Fair copyright rules for consumers

We want copyright rules that are fair to consumers.
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  • Updated:9 Mar 2007

01 .The issue

Girl with media player

Not many of us are copyright experts, but that’s what we have to be in order to understand what we can and cannot do with our entertainment and information.

Even a simple thing like recording a television program to watch later or copying your legally purchased CDs to your computer was a potential copyright infringement until recent changes by the Federal Government.

The Copyright Amendment Act 2006 has given consumers new rights to time and format-shift some types of media for domestic and private use. So now consumers can legally record a television program to watch later (time-shift) or photocopy a book that they own (format-shift).

However, the Amendment also creates new restrictions and penalties that can prevent consumers using their rights. So while consumers now have the right to copy a purchased CD onto their MP3 player (format-shift), if the CD contains copyright protection software, it is now illegal to circumvent the protection even for a completely legal purpose like format-shifting.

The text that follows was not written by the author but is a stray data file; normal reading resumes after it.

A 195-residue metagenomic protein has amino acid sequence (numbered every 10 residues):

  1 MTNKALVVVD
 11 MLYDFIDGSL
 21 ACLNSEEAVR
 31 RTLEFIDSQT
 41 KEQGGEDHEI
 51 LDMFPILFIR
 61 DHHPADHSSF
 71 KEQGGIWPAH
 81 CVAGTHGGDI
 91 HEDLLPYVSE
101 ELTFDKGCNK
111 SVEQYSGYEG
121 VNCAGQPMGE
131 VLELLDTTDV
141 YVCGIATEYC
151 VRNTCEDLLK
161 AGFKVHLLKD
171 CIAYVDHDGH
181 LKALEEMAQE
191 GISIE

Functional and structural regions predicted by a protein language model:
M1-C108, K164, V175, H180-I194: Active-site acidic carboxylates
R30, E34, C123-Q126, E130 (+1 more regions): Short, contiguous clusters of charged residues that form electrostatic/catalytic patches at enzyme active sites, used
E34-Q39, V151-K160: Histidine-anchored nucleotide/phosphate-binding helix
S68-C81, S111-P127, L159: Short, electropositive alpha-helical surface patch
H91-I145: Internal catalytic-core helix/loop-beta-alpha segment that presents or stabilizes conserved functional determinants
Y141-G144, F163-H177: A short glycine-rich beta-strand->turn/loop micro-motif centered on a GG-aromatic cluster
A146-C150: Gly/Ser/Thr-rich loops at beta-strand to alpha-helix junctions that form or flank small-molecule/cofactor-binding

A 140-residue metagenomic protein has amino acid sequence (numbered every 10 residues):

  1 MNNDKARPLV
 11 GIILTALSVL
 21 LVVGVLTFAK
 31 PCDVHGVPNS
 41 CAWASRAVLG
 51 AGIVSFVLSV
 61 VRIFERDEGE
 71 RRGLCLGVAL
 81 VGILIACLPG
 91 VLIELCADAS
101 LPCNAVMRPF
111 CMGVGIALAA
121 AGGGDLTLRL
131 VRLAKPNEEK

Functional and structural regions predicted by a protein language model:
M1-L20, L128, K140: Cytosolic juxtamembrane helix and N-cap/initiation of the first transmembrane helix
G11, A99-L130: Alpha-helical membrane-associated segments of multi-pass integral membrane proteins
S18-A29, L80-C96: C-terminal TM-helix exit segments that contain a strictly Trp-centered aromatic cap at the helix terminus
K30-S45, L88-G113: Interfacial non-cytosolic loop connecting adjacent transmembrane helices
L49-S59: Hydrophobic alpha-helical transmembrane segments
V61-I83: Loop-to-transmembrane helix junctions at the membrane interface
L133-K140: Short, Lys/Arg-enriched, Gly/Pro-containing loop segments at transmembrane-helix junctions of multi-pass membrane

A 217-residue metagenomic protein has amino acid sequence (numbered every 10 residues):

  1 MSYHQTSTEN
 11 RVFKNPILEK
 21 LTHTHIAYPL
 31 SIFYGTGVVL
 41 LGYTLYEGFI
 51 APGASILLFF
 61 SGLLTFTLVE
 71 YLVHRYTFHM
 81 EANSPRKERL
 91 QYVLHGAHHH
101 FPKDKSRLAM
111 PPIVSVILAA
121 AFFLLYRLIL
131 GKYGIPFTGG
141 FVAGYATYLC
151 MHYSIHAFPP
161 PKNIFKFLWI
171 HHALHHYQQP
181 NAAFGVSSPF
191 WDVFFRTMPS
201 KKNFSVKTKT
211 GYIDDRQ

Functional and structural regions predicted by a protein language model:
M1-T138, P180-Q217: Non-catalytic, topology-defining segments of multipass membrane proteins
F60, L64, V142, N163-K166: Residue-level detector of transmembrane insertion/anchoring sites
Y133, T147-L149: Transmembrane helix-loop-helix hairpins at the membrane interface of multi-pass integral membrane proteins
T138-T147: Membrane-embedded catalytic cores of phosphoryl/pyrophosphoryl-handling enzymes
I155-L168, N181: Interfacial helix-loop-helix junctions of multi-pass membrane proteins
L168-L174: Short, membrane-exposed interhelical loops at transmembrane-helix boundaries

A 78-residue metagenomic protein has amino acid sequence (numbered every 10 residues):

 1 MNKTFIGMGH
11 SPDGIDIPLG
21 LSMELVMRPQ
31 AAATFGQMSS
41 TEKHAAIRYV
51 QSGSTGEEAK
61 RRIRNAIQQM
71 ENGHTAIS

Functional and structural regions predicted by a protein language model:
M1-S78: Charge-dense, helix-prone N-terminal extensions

New Consumer Benefits:

  • Time-shifting: Consumers can now record a television program to watch at a later time without infringing copyright, but ‘librarying’ (keeping recordings to watch indefinitely and for repeated use) is not allowed.
  • Format-shifting: Consumers can make digital copies of some types of media, including music files, books, videotapes and photographs, if they own the original. This makes activities like transferring a CD to an MP3 player or computer hard drive legal. However, copying DVDs and computer games is still an infringement.

New Restrictions and Penalties:

  • TPM Circumvention Prohibited: Technological Protection Measures (TPMs) are computer programs that restrict certain uses of digital media. A common example of a TPM is copy protection on many DVDs, computer programs, computer games and some music files. It is now illegal to override any TPM, even if it is for a legal purpose like format-shifting. Fortunately, TPMs imposing region coding on films and computer programs are an exception, so consumers can continue to legally purchase and use multi-region DVD players that override any region-coding.